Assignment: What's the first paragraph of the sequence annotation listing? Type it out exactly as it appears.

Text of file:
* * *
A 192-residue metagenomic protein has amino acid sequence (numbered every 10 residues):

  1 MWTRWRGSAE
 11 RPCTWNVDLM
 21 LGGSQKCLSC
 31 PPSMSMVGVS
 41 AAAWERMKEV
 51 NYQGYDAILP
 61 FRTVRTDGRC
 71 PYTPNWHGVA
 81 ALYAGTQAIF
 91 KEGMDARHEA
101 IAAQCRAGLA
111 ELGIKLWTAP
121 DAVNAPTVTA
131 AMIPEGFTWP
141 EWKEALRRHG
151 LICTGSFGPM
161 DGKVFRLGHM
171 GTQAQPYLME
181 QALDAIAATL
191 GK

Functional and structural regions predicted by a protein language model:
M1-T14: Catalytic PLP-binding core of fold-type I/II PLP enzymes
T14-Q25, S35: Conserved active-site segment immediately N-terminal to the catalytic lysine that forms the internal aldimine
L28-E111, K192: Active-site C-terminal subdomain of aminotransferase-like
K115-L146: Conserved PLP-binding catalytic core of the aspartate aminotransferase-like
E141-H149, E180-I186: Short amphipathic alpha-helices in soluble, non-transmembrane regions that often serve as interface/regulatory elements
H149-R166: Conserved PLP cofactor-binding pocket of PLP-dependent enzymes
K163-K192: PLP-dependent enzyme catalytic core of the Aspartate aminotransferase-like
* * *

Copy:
A 192-residue metagenomic protein has amino acid sequence (numbered every 10 residues):